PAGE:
The global positioning system (GPS) technique can provide continuous monitoring of the vertical velocity field and the mass balance in Greenland. However, due to the small number of stations in Greenland before 2010, most research focused on individual stations at that time. Wahr et al. (2001) analysed the uplift rates over the period of 1995–2001 using two GPS stations in southern Greenland and the speed of GPS is significantly different from the estimated speed of the glacial isostatic adjustment (GIA) model. Khan et al. (2007) processed the observations of five GPS stations in Greenland and estimated the contribution of the two nearby glaciers (Helheim Glacier and Kangerdlugssuaq Glacier) using a digital elevation model (DEM), who found that the remaining uplift was attributed to the loss of glacial mass near the southeast coast. Khan et al. (2008) validated the applicability of the ICE-5G model using data from seven GPS stations and a tide gauge station and found that the model overestimates the subsidence rate of these stations. In 2007, the Technical University of Denmark (DTU) teamed up with Ohio State University (OSU) to deploy more than 40 GPS stations in the coastal area of Greenland to form the Greenland network (GNET), which promotes increasingly comprehensive study of the Greenland ice sheet. Bevis et al. (2012) processed observations from GNET and pointed out that all sites showed an uplift trend, and in the summer of 2010, the rate of uplift increased significantly, which was highly related to the abnormal mass loss during that particular year. At the same time, the digital climate model and gravity recovery and climate experiment (GRACE) data are used to explore the seasonal variations of GPS time series, by analysing the effects of ice mass variations, climate cycles and climate change (Bevis et al., 2012). Based on the coordinate time series of 18 GNET stations and observations of atmosphere and sea temperature, Yang et al. (2013) also inferred that there was an uplift anomaly in southern Greenland in 2010, and the ablation of snow and ice was closely related to the change in subsurface water temperature. Khan et al. (2016) used GNET data to re-evaluate the impact of GIA since the last glacial period, and the results show that the maximum uplift rate caused by GIA in the southeastern region is up to 12 mm/a. Liu et al. (2017) processed the data of two GPS stations on the west coast of Greenland and found the atmospheric pressure, ocean bottom pressure, continental water storage and surface mass balance model can quantify the contribution of various factors to the periodic term. However, in GPS data processing, time-dependent noise and location-dependent noise could be considered further to improve time series of GPS coordinates. In regard to time series of GPS coordinates, the noise in the time series is time-dependent rather than white noise (Mao et al., 1999; Williams et al., 2004; Zhang et al., 1997).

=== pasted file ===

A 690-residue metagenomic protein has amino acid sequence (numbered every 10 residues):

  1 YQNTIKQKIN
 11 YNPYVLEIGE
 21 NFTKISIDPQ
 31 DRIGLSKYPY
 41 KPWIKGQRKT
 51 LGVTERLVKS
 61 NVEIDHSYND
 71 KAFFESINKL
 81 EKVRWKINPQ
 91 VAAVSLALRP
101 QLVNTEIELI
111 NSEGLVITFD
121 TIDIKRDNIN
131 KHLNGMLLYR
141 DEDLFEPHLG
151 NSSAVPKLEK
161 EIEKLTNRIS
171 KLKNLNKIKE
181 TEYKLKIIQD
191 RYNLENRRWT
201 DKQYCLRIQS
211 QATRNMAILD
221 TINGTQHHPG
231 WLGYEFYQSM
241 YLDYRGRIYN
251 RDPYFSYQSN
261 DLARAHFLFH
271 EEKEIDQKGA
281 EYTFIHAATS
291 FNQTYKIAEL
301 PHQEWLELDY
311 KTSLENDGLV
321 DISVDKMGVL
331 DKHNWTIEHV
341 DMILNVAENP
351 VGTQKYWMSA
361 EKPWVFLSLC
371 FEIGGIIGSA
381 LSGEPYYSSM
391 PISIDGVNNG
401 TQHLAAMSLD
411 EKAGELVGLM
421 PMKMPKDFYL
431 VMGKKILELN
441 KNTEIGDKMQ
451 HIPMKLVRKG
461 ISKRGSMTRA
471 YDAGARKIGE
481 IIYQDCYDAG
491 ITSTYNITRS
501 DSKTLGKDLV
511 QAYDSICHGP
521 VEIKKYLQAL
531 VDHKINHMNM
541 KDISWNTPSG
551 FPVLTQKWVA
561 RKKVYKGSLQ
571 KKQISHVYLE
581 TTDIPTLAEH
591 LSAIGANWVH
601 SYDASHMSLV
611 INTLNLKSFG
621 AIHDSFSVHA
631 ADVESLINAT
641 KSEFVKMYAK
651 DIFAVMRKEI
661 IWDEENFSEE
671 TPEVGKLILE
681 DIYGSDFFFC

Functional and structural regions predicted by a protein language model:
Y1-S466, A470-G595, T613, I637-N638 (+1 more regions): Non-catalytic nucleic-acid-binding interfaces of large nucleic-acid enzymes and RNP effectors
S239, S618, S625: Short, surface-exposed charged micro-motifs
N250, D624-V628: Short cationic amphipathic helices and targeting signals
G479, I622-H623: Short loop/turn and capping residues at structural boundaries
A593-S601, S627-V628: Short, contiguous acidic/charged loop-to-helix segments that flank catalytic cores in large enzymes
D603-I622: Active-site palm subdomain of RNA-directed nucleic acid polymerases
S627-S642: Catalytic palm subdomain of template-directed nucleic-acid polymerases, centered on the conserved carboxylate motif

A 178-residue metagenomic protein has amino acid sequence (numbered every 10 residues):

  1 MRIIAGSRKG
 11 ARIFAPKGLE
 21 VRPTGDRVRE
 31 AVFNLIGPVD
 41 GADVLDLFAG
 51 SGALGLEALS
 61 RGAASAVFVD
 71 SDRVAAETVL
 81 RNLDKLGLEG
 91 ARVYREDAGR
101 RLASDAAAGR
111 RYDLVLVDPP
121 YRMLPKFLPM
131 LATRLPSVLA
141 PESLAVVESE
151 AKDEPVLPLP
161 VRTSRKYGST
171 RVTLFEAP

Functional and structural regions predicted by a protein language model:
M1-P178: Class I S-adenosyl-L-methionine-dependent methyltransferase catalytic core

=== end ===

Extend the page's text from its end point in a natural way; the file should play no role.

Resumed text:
The sea level around Greenland has been investigated by tide gauges (Richter et al., 2011; Spada et al., 2014), laser altimetry (Spada et al., 2012), radar altimetry (Cheng et al., 2015; Rose et al., 2019), and satellite gravity (Brunnabend et al., 2015; Forsberg et al., 2017; Li et al., 2013). With a 1991–2015 average annual mass loss of 0.47 mm sea level equivalent (SLE) and a peak contribution of 1.2 mm SLE in 2012, the GrIS has recently become a major source of global mean sea level rise (van den Broeke et al., 2016). A sea level rise of 1.54 mm/a in Arctic Ocean is found in the total time period from 1991 to 2018 by using from four ESA radar altimeter satellites (Rose et al., 2019). However, the tide gauge records are still more accurate for sea level estimation locally than satellite-based observations, despite the unsatisfactory numbers and distribution of Greenland tide gauges.

      Based on the above analysis, this paper uses the observations of more than 50 GPS stations and 4 tide gauge stations for the 2007–2018 period to analyse the vertical crustal movements and sea level changes around Greenland. For more accurate time series of GPS coordinates, the coloured noises are separated, and the common mode error (CME) is eliminated with principal component analysis (PCA). The impact of mass anomaly changes on stations and the response of stations to current mass changes in ice and snow are investigated using the GIA model and GRACE observations. The absolute sea level around Greenland was analysed by combining the relative sea level derived from tide gauge observations and the crustal uplift rates derived from GPS observations, and altimetry-based sea level products were used to validate tide gauge-based sea level estimation.